administered (26). It appeared to be very similar to the Zn-MT(II), but distinct in electrophoresis. It still is
not clear whether the Pb-MT was induced by Pb(II) rather than Zn(II) which may have contaminated the
lead acetate sample, though its zinc content was reported to be less than 0.05%. The importance of a
MT-like rote in in detoxifying Pb(I1) has not been well established, though Pb(II), does bind to a
preformed MT as mentioned above Pb(II), may not induce the synthesis of MT, not because it cannot
bind to MT or a fac- tor to induce its synthesis, but rather because Pb(II) may be trapped by phosphate
entities present in vivo before it reaches the MT synthetic apparatus.

Cadmium-resistant Pseudomonas putida produces three Cd(II),-binding proteins: 3815,7216, and 7239 in
molecular weight (27).They contain six to eight cysteine residues and bind cadmium, zinc, and copper.
Coordinating ligands seem to be cysteine residues,histidine nitrogen, and, perhaps, glutamate

Suspension cultures of Rauvolfia serpentina (a higher plant) produced heavy-metal complexing peptides
when grown in a medium containing (CdSO4) (28). The peptides were identified to be (y-glutamate-
cysteine)n,glycine (n=2 to 11). The composition suggests that the peptides are the derivatives of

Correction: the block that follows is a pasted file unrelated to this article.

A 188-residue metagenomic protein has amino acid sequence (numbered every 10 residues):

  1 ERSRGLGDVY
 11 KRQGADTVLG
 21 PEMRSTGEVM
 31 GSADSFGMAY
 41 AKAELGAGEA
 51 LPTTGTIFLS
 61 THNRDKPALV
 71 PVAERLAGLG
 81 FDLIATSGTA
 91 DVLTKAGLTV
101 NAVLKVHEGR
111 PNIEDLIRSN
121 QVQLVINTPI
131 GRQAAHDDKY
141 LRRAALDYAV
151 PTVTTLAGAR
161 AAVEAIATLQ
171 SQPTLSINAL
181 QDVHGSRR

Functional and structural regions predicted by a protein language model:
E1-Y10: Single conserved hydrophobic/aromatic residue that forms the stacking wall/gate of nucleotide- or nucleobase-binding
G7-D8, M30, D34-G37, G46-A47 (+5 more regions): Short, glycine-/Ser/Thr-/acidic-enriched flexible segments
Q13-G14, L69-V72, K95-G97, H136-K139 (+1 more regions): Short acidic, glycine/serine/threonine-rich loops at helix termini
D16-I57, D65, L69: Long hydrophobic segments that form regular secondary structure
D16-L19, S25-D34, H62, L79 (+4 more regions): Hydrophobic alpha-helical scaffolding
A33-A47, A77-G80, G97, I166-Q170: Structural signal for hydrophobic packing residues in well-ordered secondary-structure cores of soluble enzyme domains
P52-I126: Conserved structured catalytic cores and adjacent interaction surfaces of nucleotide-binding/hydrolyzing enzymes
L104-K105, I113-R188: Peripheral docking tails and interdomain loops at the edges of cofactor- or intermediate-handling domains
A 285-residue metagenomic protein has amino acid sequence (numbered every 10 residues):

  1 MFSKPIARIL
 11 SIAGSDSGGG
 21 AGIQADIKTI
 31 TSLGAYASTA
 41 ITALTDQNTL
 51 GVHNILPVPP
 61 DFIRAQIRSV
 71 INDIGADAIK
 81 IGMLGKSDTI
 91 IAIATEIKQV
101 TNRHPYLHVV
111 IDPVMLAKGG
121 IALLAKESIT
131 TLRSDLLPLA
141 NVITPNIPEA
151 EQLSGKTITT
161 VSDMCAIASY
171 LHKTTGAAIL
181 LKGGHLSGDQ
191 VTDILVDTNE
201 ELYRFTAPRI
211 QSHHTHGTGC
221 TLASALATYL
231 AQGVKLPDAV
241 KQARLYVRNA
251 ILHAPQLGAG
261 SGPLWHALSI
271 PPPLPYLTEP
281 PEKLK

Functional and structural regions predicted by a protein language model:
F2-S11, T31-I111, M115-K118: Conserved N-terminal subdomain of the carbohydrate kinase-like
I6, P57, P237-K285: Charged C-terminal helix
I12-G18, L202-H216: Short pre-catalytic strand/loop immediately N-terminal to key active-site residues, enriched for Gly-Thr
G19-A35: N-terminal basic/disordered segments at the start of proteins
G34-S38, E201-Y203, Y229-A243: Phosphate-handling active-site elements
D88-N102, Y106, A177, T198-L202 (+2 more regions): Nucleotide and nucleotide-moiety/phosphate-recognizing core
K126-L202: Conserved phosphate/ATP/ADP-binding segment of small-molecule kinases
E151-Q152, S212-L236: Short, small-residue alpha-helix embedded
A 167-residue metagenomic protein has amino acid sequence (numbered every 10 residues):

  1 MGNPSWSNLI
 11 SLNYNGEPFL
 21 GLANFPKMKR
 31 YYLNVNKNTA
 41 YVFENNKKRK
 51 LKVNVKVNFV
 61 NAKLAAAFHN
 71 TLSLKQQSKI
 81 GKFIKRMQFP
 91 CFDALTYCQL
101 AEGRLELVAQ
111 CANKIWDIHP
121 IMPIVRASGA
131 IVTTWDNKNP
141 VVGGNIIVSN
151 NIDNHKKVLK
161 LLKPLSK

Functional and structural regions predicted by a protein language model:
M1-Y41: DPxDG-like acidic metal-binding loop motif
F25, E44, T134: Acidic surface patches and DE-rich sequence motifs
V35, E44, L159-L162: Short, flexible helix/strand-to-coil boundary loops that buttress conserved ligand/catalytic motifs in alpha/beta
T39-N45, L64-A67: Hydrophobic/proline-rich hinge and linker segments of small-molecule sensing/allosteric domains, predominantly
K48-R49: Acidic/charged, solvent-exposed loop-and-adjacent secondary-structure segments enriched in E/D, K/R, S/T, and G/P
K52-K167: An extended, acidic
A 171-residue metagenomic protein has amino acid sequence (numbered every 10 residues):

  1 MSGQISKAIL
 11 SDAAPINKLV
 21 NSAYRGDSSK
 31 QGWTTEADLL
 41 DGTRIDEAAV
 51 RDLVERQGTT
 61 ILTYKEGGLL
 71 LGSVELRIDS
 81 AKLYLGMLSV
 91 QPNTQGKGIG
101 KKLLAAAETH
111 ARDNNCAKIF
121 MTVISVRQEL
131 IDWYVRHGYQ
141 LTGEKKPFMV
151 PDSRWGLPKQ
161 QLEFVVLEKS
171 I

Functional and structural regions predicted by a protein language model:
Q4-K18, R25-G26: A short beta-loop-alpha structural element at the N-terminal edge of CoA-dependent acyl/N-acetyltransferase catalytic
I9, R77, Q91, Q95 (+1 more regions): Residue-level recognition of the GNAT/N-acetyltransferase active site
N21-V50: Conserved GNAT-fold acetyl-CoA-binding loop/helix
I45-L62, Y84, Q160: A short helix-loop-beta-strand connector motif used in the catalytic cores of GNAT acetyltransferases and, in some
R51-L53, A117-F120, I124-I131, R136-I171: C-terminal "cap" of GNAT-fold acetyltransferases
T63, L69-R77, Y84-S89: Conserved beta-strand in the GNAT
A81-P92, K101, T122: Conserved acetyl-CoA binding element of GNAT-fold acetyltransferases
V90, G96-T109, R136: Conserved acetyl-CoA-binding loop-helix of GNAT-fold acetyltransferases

glutathione. The peptides, called "phytochelatins". were shown to be induced also by Cu(II). Hg(II).
Pb(II), and Zn(II). The induction of the peptides bi Cd(II) also was observed in cell cultures of other plants
including - Bereris stolonifera, Fumaria palviflora, and Galium mollugo.

Sulfide and Selenide

One copper-detoxifying mechanim found in many fungal species is the excessive production of HzS. For
example, certain strains of yeast acquire a brown color when cul- tured in the presence of copper, due
to the formation of in- soluble and hence inactive CuS/Cu2S (29). Microscopic studies have shown that
the copper sulfides were located mainly in and around the cell wall. An antagonism between selenium
and heavy metals has long been known. For example, selenite has a protective property against Cd-
toxicity in testis necrosis, has been shown to inhibit Cd-induced destruction of nonovulating ovaries and
placenta, and has protected against the terato- genic effects of cadmium (30). It is interesting to note
that the retention of Cd by tissues actually is increased in the presence of selenium. A similar effect has
been observed in regard to selenium versus mercury (30). Tuna and bonito tend to accumulate mercury